Applications to the Commission for orders to stop sexual harassment can be made from 11 November 2021 but, workplace sexual harassment which occurred before 11 November 2021 can be considered by the Commission when making an order to stop sexual harassment under s.789FF of the Fair Work Act 2009 (Cth).
However, the Commission can only make an order if it is satisfied that there is a risk that the worker will continue to be sexually harassed by the relevant individual or individuals, so that there is a risk of future harm. In this way, the jurisdiction of the Commission addresses future conduct rather than penalising past conduct.
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What Is Not Sexual Harassment
Sexual harassment is not sexual interaction, flirtation, attraction or friendship which is invited, mutual, consensual or reciprocated. However, if this consent is withdrawn or no longer invited and mutual, such as one employee wanted the relationship to end and the other party does not agree, this may constitute sexual harassment.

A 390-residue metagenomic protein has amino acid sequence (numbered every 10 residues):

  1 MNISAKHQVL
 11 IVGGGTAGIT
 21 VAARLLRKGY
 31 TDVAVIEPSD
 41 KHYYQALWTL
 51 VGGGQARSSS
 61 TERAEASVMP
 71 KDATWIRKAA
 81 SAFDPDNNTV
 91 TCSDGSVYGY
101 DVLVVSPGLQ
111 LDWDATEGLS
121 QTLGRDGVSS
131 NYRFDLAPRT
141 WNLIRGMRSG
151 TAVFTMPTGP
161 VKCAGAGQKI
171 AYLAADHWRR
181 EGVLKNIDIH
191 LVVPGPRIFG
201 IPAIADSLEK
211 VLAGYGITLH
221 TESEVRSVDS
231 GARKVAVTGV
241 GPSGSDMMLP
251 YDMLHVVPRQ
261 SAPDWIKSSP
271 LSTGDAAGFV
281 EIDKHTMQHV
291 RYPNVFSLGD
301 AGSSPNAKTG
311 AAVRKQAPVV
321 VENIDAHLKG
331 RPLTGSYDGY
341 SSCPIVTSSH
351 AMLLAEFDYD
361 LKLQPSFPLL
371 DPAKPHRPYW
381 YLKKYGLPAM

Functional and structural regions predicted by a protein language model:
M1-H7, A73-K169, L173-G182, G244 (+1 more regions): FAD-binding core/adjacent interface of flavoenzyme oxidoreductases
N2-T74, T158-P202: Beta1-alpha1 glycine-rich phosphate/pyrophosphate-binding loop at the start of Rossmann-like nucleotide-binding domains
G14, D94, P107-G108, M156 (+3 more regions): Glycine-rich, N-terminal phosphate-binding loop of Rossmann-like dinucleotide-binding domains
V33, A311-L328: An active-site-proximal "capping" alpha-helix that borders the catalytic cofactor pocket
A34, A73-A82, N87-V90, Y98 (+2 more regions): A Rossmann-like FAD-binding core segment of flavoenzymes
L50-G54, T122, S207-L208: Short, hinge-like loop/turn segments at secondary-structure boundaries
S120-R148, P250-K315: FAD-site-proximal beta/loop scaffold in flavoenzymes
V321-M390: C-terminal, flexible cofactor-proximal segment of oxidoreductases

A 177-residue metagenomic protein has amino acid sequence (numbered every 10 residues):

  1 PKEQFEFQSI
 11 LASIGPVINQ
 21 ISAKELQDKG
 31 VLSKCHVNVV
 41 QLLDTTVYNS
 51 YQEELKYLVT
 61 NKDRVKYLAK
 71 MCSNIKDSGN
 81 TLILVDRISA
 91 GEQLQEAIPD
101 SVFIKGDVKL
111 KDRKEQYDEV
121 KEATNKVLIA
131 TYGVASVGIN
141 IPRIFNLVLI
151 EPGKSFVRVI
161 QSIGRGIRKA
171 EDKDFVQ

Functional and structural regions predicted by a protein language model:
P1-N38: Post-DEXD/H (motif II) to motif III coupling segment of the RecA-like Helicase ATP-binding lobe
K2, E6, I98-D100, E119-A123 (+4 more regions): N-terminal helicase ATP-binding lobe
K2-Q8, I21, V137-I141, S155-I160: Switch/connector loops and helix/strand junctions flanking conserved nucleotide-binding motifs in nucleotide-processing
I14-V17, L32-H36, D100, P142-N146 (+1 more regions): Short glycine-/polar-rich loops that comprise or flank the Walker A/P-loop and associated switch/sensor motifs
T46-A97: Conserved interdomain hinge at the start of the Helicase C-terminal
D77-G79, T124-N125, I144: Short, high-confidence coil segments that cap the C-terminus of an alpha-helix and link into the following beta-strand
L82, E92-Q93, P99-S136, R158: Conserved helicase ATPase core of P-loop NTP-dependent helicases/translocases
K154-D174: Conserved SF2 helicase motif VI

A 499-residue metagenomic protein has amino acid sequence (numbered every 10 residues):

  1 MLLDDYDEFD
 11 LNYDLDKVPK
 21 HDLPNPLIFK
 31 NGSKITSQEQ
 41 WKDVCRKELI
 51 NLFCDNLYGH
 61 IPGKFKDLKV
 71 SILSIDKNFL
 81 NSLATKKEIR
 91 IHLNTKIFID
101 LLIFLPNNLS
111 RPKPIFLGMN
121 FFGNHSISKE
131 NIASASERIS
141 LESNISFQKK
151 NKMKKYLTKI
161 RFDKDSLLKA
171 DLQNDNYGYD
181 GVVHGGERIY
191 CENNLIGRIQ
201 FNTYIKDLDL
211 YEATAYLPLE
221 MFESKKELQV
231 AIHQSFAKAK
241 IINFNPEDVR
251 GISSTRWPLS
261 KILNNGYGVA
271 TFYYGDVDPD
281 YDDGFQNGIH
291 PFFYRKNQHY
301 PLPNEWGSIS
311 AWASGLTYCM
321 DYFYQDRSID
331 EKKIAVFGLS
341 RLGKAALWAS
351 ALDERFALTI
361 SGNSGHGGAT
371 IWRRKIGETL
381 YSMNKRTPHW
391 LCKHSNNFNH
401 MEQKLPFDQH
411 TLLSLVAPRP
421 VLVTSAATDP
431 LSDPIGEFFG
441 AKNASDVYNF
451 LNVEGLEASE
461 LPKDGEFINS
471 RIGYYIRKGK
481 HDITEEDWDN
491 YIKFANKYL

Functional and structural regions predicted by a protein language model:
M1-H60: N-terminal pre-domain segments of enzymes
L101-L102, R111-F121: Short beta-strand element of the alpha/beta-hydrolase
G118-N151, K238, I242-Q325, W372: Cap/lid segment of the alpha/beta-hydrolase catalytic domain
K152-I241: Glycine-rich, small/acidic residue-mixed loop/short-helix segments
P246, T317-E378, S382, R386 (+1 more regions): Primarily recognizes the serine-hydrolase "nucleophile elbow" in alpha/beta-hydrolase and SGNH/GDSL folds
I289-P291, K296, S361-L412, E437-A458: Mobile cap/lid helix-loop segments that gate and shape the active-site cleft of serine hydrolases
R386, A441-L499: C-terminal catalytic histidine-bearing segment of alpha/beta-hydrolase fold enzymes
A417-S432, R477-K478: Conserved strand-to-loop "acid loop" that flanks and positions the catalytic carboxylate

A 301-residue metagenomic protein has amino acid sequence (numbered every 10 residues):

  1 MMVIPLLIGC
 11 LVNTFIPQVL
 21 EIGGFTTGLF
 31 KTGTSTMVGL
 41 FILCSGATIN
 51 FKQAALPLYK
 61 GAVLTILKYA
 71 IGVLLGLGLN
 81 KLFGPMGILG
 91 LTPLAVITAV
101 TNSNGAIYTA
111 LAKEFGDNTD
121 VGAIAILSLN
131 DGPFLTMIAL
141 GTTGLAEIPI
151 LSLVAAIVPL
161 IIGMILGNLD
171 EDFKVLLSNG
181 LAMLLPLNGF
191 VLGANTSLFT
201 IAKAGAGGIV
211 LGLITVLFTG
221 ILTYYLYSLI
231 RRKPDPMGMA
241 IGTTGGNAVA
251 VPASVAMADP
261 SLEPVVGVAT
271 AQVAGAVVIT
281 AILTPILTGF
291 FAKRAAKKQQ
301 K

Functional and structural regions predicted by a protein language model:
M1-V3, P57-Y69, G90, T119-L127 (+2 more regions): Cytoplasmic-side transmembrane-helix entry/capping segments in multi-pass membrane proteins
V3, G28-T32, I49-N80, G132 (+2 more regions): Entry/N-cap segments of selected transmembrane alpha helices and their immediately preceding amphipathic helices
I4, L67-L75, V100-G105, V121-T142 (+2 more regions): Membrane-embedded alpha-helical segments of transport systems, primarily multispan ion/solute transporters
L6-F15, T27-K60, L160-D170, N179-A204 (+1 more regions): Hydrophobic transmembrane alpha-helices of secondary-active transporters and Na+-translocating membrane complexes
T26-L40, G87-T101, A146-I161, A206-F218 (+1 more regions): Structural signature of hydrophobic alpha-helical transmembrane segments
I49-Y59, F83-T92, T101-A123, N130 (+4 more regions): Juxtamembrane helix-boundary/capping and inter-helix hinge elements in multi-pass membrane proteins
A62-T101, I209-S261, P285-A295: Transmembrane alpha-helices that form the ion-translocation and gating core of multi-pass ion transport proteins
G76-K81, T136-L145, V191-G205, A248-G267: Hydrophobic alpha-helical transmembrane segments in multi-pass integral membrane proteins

A single incident can constitute sexual harassment. This is different to the Commission’s jurisdiction to deal with bullying, which can only be accessed where the bullying behaviour is repeated. Whether a single incident will constitute sexual harassment depends on the ‘nature or quality of the action or statement’.
Who Can Apply For An Order To Stop Sexual Harassment?
A person can apply for orders to stop sexual harassment if they are a worker (as defined in the Work Health and Safety Act 2011 (Cth)), the worker is not a member of the Defence Force and they experience sexual harassment while at work in a constitutionally-covered business. An application can also be made if there is a risk that the bullying or sexual harassment (or both) will happen again and an employee want the Fair Work Commission to make an order to stop it from happening.